Both Public and Product Liability insurance are voluntary for most businesses, but these policies could save you a lot of money in the long term.
Public Liability insurance covers you against any claims made against your business – for example if you were held legally liable for personal injury, or for damage done to property. The insurance will also cover you for any legal costs associated with defending claims against your business. Even if you work from home it may be that you need Public Liability insurance. If clients often visit you at your home office then this policy will cover you if they injure themselves while they’re on your premises (it could be something as daft as tripping over the carpet!). And don’t forget if you regularly work off-site your policy should apply to off-site as well as on-site jobs. The premiums will depend on the type of business, your turnover and the number of employees. The problem is working out what level of protection you think you need. The key is not to underestimate – £1 million may sound like a lot of cover, but if you find yourself facing a series of claims from a group of people the legal fees will be large. It’s also vital to keep your Public Liability policy up-to-date to reflect any changing circumstances in your business. As your business expands you’re likely to find your risks grow too. Product Liability If you manufacture or supply goods, there’s always the possibility that your product could cause damage to a third party – that could be property or another person. A small defect could open you up to massive claims, so this cover is vitally important for product manufacturers. Look for a policy that guards you against safety claims, manufacturing quality, spoilage and indemnity costs (medical bills and so on). And remember Product Liability is designed to cover you against unforeseen circumstances, if you simply make an inferior product or supply bad services then you’re not going to be able to make a claim.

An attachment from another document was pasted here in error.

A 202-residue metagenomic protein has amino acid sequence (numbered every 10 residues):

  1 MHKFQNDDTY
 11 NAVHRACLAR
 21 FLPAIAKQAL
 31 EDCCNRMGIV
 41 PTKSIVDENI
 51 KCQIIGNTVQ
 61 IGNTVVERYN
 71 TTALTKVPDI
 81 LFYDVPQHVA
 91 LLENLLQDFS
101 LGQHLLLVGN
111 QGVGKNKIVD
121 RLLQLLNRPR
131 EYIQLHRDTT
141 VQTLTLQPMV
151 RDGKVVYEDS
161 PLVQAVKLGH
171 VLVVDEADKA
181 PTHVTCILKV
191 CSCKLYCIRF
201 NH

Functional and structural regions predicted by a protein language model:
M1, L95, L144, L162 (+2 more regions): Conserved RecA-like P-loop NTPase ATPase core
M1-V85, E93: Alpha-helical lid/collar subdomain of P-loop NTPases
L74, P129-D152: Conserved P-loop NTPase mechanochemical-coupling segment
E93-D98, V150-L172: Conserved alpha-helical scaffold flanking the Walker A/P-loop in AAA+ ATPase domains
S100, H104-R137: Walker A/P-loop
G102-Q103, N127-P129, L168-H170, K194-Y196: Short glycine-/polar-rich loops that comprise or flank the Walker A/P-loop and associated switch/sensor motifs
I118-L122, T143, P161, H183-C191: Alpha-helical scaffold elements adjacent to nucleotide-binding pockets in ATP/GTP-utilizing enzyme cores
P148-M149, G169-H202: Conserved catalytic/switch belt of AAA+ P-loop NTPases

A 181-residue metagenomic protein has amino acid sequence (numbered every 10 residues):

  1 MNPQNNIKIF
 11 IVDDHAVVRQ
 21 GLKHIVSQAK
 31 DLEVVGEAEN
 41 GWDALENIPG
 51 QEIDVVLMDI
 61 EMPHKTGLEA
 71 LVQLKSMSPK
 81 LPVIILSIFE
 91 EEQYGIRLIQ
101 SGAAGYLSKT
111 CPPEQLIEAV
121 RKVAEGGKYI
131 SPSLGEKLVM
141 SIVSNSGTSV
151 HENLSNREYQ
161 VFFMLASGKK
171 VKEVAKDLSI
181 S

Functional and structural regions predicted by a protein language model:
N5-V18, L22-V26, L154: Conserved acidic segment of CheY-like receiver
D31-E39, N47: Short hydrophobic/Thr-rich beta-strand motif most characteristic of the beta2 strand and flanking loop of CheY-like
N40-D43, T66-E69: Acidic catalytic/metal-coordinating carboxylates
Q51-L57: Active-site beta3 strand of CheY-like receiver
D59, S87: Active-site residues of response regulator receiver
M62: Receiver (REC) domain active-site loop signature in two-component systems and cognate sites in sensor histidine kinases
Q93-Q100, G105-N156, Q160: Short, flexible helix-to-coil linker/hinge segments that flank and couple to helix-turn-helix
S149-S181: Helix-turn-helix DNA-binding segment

You can reduce your premiums by taking quality control measures beforehand, and you should make sure your insurer knows of any measures you’ve taken – it could affect your premiums.